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I have many servers and they all end with the same, so for example, and was wondering if it is possible to make it so i can just type the vded-xx-001 and have it append the automatically ?

So i would want to type

ssh user@vded-xx-001

and have it actually connect to


I have tried setting my DNS-search domain to, in /etc/network/interfaces, but this did not achieve the desired outcome.

Anyone able to point me in the right direction ?

Thanks in advance

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Is there any reason you can not just add search to /etc/resolv.conf ? – Hennes Apr 16 '13 at 11:21
@Hennes Adding search and to resolv.conf has worked. However there is a warning at the top of the file that my changes will be overwritten, if this is the case how do i make them permanent ? – Tim Lassie Freeborn Apr 16 '13 at 11:27
I would love to answer that and rake in the extra rep, but this post already answers that quite well: :-)… – Hennes Apr 16 '13 at 11:35
Actually, contrary to what is discussed in that question, it's normally best to include a search domain list either in /etc/network/interfaces (using a dns-search option) or in the NetworkManager connection configuration field Search domains. – jdthood Apr 19 '13 at 14:46

Probably you already solved this, but maybe later it could help someone: you don't need to mees with your resolv.conf, just can use something like this in your ~/.ssh/config:

Host vded-*-001 test-*-something-fixed-*
        User someusername

So later you can just use:

ssh vdev-alotofstuff-001
ssh vdev-somethingels-001
ssh test-02-something-fixed-somethingelse


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Yes, you can do this by creating a config file named ~/.ssh/config and entering the following contents:

Host vded-xx-001
User user
Port 22

Now you just have to type this (you don't even need the username any more):

$ ssh vded-xx-001

This also works with the command-line utility scp:

$ scp filename vded-xx-001:/path/
share|improve this answer
I am aware that this works for individual hosts but i have hundreds and was hoping i could create a rule that picks up on VDED-* and then for the hostname does – Tim Lassie Freeborn Apr 16 '13 at 11:24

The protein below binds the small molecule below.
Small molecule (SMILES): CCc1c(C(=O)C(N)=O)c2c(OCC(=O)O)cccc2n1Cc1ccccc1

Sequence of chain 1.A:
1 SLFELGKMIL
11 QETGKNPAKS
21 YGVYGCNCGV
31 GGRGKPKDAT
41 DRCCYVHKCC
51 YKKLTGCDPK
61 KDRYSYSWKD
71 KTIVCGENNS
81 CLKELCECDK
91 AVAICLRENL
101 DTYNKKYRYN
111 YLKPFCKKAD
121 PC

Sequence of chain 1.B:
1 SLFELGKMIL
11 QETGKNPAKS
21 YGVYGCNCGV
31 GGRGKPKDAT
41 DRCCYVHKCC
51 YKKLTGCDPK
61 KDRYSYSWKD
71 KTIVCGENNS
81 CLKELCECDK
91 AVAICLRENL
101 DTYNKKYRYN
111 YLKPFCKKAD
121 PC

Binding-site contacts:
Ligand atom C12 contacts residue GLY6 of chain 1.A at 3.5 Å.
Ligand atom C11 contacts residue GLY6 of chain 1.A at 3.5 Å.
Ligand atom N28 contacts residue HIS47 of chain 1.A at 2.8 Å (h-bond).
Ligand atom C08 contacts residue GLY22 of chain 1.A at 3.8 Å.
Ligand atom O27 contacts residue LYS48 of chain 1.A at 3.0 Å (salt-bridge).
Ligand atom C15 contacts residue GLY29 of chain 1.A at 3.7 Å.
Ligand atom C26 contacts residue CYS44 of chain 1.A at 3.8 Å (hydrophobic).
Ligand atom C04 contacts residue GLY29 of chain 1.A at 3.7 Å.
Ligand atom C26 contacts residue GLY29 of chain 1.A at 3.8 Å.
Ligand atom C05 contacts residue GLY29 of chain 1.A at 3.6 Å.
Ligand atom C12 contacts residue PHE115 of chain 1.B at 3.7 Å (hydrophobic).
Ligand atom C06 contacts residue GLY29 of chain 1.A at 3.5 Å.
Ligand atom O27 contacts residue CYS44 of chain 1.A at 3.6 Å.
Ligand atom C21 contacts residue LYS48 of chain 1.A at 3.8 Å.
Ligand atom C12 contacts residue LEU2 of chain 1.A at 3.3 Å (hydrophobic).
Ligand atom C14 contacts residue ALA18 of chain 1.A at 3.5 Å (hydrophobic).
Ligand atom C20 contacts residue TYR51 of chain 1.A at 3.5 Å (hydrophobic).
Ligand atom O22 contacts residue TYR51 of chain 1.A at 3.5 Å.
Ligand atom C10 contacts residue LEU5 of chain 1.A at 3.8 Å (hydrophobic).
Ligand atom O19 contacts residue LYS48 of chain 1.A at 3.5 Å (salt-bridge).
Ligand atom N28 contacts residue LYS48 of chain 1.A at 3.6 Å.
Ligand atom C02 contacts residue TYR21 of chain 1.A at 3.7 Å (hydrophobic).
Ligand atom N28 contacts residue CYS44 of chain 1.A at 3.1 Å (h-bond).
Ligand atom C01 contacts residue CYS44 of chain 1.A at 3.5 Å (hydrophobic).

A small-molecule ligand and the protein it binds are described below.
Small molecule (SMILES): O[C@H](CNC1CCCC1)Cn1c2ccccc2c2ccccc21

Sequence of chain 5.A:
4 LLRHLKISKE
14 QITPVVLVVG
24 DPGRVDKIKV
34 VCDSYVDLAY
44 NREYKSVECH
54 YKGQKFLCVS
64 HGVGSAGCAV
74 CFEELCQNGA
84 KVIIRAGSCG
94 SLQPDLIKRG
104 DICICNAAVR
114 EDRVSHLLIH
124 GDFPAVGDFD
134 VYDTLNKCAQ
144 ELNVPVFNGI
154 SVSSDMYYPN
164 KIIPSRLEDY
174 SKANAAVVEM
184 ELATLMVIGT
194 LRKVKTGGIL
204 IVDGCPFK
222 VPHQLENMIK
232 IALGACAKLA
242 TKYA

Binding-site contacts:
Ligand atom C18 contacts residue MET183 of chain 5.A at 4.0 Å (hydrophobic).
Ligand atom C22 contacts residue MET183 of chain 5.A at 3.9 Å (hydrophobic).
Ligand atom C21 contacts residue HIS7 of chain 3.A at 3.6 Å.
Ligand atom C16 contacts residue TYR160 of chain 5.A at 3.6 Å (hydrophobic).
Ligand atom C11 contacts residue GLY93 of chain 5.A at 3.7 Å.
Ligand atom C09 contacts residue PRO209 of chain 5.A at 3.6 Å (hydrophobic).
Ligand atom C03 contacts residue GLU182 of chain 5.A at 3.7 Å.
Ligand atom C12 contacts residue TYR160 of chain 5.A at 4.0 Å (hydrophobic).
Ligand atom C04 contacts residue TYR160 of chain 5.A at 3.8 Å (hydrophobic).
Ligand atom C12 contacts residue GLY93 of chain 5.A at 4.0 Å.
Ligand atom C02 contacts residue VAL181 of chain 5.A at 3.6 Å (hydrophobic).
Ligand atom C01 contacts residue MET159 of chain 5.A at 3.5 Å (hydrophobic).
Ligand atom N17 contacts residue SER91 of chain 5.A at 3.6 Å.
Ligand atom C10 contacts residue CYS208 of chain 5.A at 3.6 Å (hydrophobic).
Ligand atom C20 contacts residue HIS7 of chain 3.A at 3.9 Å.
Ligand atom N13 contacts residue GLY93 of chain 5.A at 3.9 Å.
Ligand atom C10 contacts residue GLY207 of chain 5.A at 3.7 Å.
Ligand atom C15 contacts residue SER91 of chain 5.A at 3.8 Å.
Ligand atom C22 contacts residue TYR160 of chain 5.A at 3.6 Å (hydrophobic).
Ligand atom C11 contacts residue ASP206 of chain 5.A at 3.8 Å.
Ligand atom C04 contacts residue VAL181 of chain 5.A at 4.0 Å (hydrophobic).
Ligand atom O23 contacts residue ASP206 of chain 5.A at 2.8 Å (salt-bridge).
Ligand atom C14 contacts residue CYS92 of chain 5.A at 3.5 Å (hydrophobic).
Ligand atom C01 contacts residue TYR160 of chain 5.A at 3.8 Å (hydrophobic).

@TimLassieFreeborn: you could write a script that generates the entries needed for the config file. I don't know if you can do it dynamically, though. – Flimm Apr 16 '13 at 11:25
up vote 1 down vote accepted

The solution to my problem was to add the search domain to resolv.conf:


This has allowed me to enter

ssh user@vded-xx-001

for any of my servers and it connect to the correct address.

Thank you @Hennes for the answer

share|improve this answer
Assuming you are running Ubuntu 12.04 or later, you shouldn't edit /etc/resolv.conf directly because the resolvconf utility generates that file. (Actually it generates /run/resolvconf/resolv.conf to which /etc/resolv.conf is a symbolic link.) Instead you should configure DNS settings through the interface configurer, either ifup or NetworkManager. Ifup: Edit /etc/network/interfaces and add a dns-search line to the stanza for the machine's external network interface. NM: Add to the Search domains field on the IPv4 tab for the connection. – jdthood Apr 19 '13 at 14:30
If /etc/resolv.conf is not a symbolic link to ../run/resolvconf/resolv.conf on your machine then run sudo dpkg-reconfigure resolvconf to restore the symbolic link. – jdthood Apr 19 '13 at 14:31

For a quick solution that works across different programs, you can also set the domain vded-xx-001 to redirect to a specific IP address, by editing /etc/hosts to include a line like this:  vded-xx-001

This works in your browser: http://vded-xx-001/

As well as with command-line utilities like SSH:

$ ssh user@vded-xx-001

(I personally prefer the SSH config solution though.)

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